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Settings should always be chosen with care. Consider the emotion you want your viewpoint character to feel and how setting choices, weather elements, and symbolism might build a specific mood in the scene, create tension and conflict, or even raise the stakes.
A stone curtain wall surrounding the buildings on at least three sides
Watch towers at the corners
Cylindrical turrets and towers with flags flying at the tops
Narrow rectangular or small square window openings
Slits in the walls for archers to shoot through
Crenellated battlements along the top of the walls
A moat or ditch at the front of the castle with a footbridge over it
A drawbridge allowing access from the castle to the footbridge
A guardhouse or gatehouse at the drawbridge, main gate, or portcullis (housing the constable and the guards on duty along with the armory; the upper story often held apartments for the constable and guards)
Concentric courtyards, called baileys, beyond the guardhouse (often used to house people and animals during an invasion, containing a well that provided the castle's water source, housing craftsmen such as coopers and cobblers)
Stables located in the bailey, often along a perimeter wall (stalls, hay-strewn floors, horses and other livestock, tack and equipment, grooms, guards)
Narrow stone stairs along the inside of the walls leading up to the parapets
Parapet walks along the tops of the walls for patrols to stand on
Secondary internal walls to protect the important inner buildings of the castle:
  • A chapel (stained glass windows, wooden or stone pews, flickering candles, an upper-story nave where the lord and lady could attend mass separate from the commoners on the lower floor, kneeling prayer benches, the priest's quarters)
  • A dungeon, often found in the bottom of the keep or a tower (individual cells, prisoners, torture chambers, guards, rats and vermin)
  • Kitchens (servants, prep areas, pantries, pots and cauldrons on cook fires, stacks of firewood, spits holding roasting meat, barrels against the walls, wooden shelves and trestles holding baskets of nuts, drying herbs hanging from the ceilings, mortar and pestle, sieve cloths, graters, etc.)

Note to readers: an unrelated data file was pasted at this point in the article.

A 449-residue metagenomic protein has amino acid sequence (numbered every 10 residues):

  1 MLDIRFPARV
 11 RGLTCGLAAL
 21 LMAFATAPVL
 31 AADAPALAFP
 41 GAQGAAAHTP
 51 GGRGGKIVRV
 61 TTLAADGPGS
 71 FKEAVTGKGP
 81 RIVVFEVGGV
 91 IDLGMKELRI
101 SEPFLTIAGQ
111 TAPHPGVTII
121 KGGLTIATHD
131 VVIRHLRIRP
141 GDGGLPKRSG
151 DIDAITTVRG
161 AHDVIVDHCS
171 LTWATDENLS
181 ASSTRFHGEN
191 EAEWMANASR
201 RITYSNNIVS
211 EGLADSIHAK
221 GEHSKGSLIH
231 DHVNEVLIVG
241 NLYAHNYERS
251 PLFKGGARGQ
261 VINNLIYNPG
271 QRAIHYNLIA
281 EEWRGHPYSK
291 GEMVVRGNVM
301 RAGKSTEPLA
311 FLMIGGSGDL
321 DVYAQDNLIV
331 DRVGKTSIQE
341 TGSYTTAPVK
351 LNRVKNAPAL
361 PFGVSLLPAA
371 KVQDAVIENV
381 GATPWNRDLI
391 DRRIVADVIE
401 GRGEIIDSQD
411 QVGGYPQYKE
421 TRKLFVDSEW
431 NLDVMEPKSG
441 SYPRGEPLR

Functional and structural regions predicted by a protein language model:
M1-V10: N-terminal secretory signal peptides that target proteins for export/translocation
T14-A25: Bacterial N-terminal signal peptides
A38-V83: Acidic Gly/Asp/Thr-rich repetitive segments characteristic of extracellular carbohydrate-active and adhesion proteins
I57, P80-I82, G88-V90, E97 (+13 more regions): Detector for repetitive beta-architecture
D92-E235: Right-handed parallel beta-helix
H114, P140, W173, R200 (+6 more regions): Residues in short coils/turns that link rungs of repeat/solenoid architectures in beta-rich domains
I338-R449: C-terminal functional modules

• Pantries and larders (shelves holding food ready to be served, dried meat hanging from hooks, barrels of food items, bowls of spices, sacks of salt, baskets and bins of vegetables, cheese wheels, clay jars of preserves or pickled eggs)
  • The buttery, where beer was stored and served (kegs on trestle tables, flagons, stairs leading down to a wine cellar)
  • A granary, where grain was stored
  • One or more bakehouses containing ovens
  • A small garden containing herbs, fruit trees, healing plants, and those used for household purposes, such as covering unpleasant odors or repelling insects
  • A great hall, where banquets, meetings, and celebrations took place (a large open space, vaulted ceilings, a minstrel's gallery, movable screens separating the hall into separate areas, heavy tables and benches, a raised dais for the lord and lady to sit, thrones, a large fireplace in the wall or an open fire in the room's center, fabric hangings on the walls, rushes or straw on the floor, light sifting in through narrow windows high in the walls)
  • Apartments where guests and family members were housed (consisting of a bedroom and possibly a sitting room, along with a room for the resident's servants)
  • Servants' quarters
  • Storerooms located at various places throughout the castle (housing foodstuffs, treasure, items to be used in a siege, etc.)
  • The keep; the strongest part of the castle that was used as a last-defense (a single defensible entrance, multi-storied with stairs built into the walls, rectangular or circular stone walls, used for storage and treasure keeping in peaceful times, upper floors containing the castle lord's rooms)
  • Toilets (garderobes) located along the perimeter of the grounds, sometimes in an upper story where contents could be emptied over the wall into the moat (a small room or large closet, a crude bench with a hole cut into it)

Wind whistling through cracks in the walls
The rattle of chains as a portcullis or drawbridge is raised or lowered
Flags flapping
Booted feet walking on a wooden walkway